It’s amazing how pervasive a sin like complaining can be. As with any sin, we must repent when we find it in our lives. We ask the Lord’s forgiveness and turn from that sin. But there’s more: we follow God’s commands instead.
The Lord has commanded (over and over and over) that we give thanks with a grateful heart. Gratitude is the antidote to complaining. Really.
When I give thanks with a grateful heart, I recognize the blessings the Lord has given me rather than focusing on how I think he “got it wrong”. Let’s be honest. God never gets it wrong, even when we can’t understand how what he’s given us is a good thing! God uses all things to grow our character and to bring glory to Himself.
Give Thanks with a Grateful Heart Bible Verse Memory Cards
There are 12 Bible verse memory cards. These are available in either ESV or KJV–just chose the set you’d like in the dropdown menu once you get to the store.
The Bible memory verse cards can be used a number of ways. Here are a few ideas:
- Memorize 3 a week as a family. In a month you’ll have them all memorized!
- Use the cards as copywork passages for your children.
- Read a card before your family prayer time and talk about what the verse or passage means.
The card set includes a divider for your memory verses. You can use this divider in a memory verse box your family decorates together (this box will hold the cards and dividers), or you can use it with a book ring to divide memory card sets, like the Prayer Bible Memory Verse Card Set.
Give Thanks with a Grateful Heart Gratitude List Bookmarks
There are 10 gratitude list bookmarks, each with room for 7 things you’re grateful for. Five bookmarks have a fall graphic for moms and a prayer list on one side, with a fun coordinating autumn and raccoon pattern on the other side. The other five bookmarks come with a raccoon graphic on the front side–these will be great for your children.
These bookmarks are a great reminder to give thanks to the Lord throughout the day. Here are a few ways to use them:
- Fill out the bookmarks with everything you are grateful for and rotate the bookmarks over 5 weeks, giving thanks to the Lord for new blessings each week.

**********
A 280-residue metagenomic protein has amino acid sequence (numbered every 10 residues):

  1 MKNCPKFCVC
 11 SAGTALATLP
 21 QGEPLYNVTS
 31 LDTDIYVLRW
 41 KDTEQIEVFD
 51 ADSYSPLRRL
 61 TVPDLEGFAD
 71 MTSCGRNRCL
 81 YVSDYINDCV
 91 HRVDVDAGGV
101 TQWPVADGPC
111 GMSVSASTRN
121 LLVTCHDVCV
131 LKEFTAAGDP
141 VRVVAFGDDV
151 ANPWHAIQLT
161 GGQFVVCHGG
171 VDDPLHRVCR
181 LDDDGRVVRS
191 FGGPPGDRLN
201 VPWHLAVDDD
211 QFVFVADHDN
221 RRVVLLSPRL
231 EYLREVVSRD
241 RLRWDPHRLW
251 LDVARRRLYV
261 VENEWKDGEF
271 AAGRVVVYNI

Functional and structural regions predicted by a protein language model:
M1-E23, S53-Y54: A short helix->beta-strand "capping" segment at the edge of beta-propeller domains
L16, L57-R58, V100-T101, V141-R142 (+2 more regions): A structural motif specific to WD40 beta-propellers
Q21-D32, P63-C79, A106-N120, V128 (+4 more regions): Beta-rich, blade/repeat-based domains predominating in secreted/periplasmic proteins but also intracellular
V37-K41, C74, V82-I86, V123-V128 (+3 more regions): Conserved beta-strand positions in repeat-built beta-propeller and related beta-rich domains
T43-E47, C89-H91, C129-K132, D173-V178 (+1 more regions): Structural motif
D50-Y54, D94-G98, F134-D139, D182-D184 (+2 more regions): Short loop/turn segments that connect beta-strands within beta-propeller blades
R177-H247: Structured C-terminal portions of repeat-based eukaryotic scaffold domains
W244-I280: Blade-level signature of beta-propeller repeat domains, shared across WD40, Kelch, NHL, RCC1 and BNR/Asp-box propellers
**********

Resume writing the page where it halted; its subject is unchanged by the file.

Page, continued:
- Fill out all 5 bookmarks and place them in your Bible, journal, daytimer, bedside book, and by your toothbrush to remind you to give thanks to the Lord throughout the day.
- Print a stack of bookmarks for your women’s group and give them as gifts.
- Give each of your children a set of bookmarks and help them brainstorm all that they can be grateful for. Be sure to read them Matthew Henry’s quote at the top of this post and discuss it.
Give Thanks with a Grateful Heart
There are 6 notecards to let others know your are thankful for them. Each has an autumn or raccoon graphic on the front, and the inside of each says, “I’m thankful for you today.” Use these cards to let someone know why you’re thankful for them!
These gratitude notecards are a great way to edify others. Here are a few ways for you and your children to use them:
- When the Lord puts someone on your heart, write them an encouraging note and drop it in the mail, letting them know you’re thankful for them.
- Encourage your friend know what you’re praying, encouraging her to seek the Lord in all she does.
- Write a helpful verse or two in the card.
- Attach the card to a small gift, like chocolate or a bouquet of flowers, to remind a friend she’s valued.
- Help your children write an encouraging note to a relative on a weekly basis. It’s great writing practice–and it will make someone special feel loved!
How to Print the Give Thanks with a Grateful Heart Card Set
I often get asked how to print Thinking Kids resources. Here’s my very best advice. Take it and adapt it for your own good uses.
- Once you purchase your Give Thanks with a Grateful Heart Card Set through the Thinking Kids Store, you will receive an email with a download link. You can also find the download link on the screen immediately following payment. If you don’t see your email show up soon after purchase, check your spam folder.
- Download your PDF file and save it to your computer.
- Print these cards on duplex (back-to-back or double-sided). You’ll want to flip on the SHORT edge for these. You should be able to change the settings for this in the Properties tab of your printer box once you download and tell your computer to print.
- I recommend printing on white cardstock so the cards will be more durable and the back won’t show through on the front. This is my very favorite cardstock: Neenah Premium Cardstock.
Ok, friend. Give thanks–today and every day. Soli Deo Gloria.
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~ Danika Cooley
Danika Cooley is the author of When Lightning Struck! The Story of Martin Luther (Fortress Press, 2015), Wonderfully Made (CF4K, 2016), and Bible Road Trip. Her work has been featured in internationally-recognized children's magazines over 150 times.